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TradFi firms with expertise in risk management may soon “fill the void” left by bankrupt crypto lenders, a Duke finance professor predicts.
Is crypto lending dead, or does it just need better execution? That’s a question asked with more urgency in the wake of Genesis Global Capital Jan. 19 bankruptcy filing. That, in turn, followed the demise of other prominent crypto lenders, including Celsius Network and Voyager Digital in July 2022, and BlockFi, which filed for Chapter 11 bankruptcy protection in late November 2022.
Unlike many traditional creditors, like banks, cryptocurrency lenders aren’t required to have capital or liquidity buffers to help them weather hard times. The collateral they hold — cryptocurrencies — typically suffer from high volatility; thus, when markets plunge, it can hit crypto lenders like an avalanche.
Edward Moya, a senior market analyst at Oanda, told Cointelegraph, “The demise of crypto lender Genesis reminded traders that there still needs to be a lot more cleaning up in the cryptoverse. You don’t need exposure to FTX to go under and that theme might continue for a while for many distressed crypto companies.”
Echoing those comments, Francesco Melpignano, CEO of Kadena Eco, a layer-1 blockchain, expects to see “contagion from these meltdowns continue to reverberate this year and maybe the next few.”
‘It’s a failure of risk management’
Is crypto lending kaputt? It’s a question Duke University finance professor Campbell Harvey was asked lately. His answer: “I don’t think so.” He believes the business model remains sound and there is a place for it in future finance.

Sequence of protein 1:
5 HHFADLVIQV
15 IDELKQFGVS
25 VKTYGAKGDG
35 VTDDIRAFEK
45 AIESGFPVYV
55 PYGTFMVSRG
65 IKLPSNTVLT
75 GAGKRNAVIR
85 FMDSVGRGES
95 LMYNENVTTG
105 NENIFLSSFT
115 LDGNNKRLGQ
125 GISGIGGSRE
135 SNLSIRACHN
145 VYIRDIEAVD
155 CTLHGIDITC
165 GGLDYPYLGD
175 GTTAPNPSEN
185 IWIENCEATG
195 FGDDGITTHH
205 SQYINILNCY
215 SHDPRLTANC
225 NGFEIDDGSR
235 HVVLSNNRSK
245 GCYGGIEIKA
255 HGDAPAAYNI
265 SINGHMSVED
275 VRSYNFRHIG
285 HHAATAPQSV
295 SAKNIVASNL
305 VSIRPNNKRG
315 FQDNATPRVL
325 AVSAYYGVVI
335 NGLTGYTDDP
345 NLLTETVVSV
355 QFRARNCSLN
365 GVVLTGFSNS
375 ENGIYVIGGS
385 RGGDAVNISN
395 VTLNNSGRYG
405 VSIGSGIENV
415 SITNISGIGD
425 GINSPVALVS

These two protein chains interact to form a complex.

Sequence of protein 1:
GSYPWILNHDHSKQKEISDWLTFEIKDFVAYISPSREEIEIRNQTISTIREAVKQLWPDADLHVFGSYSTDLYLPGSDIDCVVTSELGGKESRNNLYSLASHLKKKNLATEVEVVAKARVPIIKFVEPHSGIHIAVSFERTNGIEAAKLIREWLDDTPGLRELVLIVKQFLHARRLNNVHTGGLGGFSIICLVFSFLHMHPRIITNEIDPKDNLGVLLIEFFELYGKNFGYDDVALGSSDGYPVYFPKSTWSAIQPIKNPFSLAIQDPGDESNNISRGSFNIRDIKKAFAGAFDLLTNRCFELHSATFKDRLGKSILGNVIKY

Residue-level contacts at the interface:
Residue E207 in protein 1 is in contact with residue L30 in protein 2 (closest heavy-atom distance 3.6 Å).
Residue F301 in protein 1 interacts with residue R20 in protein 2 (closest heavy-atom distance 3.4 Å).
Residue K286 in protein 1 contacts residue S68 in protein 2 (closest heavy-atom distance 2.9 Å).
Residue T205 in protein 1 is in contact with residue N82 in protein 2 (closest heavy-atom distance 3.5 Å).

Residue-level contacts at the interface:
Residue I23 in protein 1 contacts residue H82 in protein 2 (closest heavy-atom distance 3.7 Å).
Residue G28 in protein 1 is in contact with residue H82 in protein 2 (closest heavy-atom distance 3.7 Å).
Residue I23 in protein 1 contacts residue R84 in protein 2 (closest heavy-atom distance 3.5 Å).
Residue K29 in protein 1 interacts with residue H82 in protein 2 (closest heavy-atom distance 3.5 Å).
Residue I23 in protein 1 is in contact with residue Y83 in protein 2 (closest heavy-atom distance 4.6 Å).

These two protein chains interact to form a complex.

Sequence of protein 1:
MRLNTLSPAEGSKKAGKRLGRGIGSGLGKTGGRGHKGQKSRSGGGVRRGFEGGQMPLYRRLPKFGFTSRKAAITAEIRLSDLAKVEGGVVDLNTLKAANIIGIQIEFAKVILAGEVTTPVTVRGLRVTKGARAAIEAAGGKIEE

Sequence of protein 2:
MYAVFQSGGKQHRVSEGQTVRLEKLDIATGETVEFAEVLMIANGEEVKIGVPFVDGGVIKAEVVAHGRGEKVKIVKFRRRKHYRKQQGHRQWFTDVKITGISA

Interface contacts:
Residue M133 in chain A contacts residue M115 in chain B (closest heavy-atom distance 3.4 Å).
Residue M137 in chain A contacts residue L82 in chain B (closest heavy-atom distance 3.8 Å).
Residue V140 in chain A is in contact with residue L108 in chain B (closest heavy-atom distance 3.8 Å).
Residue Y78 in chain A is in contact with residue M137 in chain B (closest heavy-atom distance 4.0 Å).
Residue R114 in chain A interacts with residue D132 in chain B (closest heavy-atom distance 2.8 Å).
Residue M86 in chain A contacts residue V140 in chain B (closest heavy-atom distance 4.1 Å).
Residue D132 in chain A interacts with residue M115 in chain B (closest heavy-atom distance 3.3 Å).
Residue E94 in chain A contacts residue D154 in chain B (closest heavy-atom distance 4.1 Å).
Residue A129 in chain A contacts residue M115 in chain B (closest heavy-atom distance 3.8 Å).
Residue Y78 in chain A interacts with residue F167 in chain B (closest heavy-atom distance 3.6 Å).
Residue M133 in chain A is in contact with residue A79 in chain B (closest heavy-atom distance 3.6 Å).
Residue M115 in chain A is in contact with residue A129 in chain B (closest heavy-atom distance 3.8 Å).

Many traditional loans today are overcollateralized, after all. That is, the collateral provided may be worth more than the loan, which is unnecessary from a borrower’s point of view and makes for a less efficient financial system. Of course, the problem with many crypto lending transactions is the opposite — they are undercollateralized.
However, a safe middle ground could be reached if one applies professional risk management practices to crypto lending, said Harvey, co-author of the book, DeFi and the Future of Finance.
He believes that those bankrupt crypto firms failed to plan for worst-case market scenarios and it wasn’t for lack of knowledge. “Those people knew crypto’s history,” Harvey told Cointelegraph. Bitcoin (BTC) has fallen more than 50% at least a half-dozen times in its short history and lenders should have made provisions for significant drawdowns — and then some. “It’s a failure of risk management,” said Harvey.
Crypto lending firms also failed to diversify their borrower portfolios by number and type. The idea here is that if a hedge fund like Three Arrows Capital (3AC) collapses, it shouldn’t bring down its creditors with it. Genesis Global Trading lent $2.4 billion to 3AC — far too much for a firm its size to lend to a single borrower — and presently has a claim for $1.2 billion against the now-insolvent fund.
A traditional lender typically performs due diligence on a borrower to check out its business prospects before lending it money, with collateral often adjusted based on counterparty risk. There is little evidence this was done among failed crypto lenders, however.
What could explain this disregard for basic risk management practices? “It’s easy to start a business when prices are rising,” said Harvey. Everyone is making money. It’s simple to push worst-case-scenario planning to the side.
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The appeal of crypto loans in good times is that they offer individuals or businesses liquidity without having to sell their digital assets. Loans can be used for personal or business expenses without creating a tax event.
Some suggest we are now in a transitional time. Eylon Aviv, a principal at venture capital firm Collider Ventures, views cryptocurrency lending as an “essential primitive for the growth of the crypto ecosystem,” but as he further explained to Cointelegraph: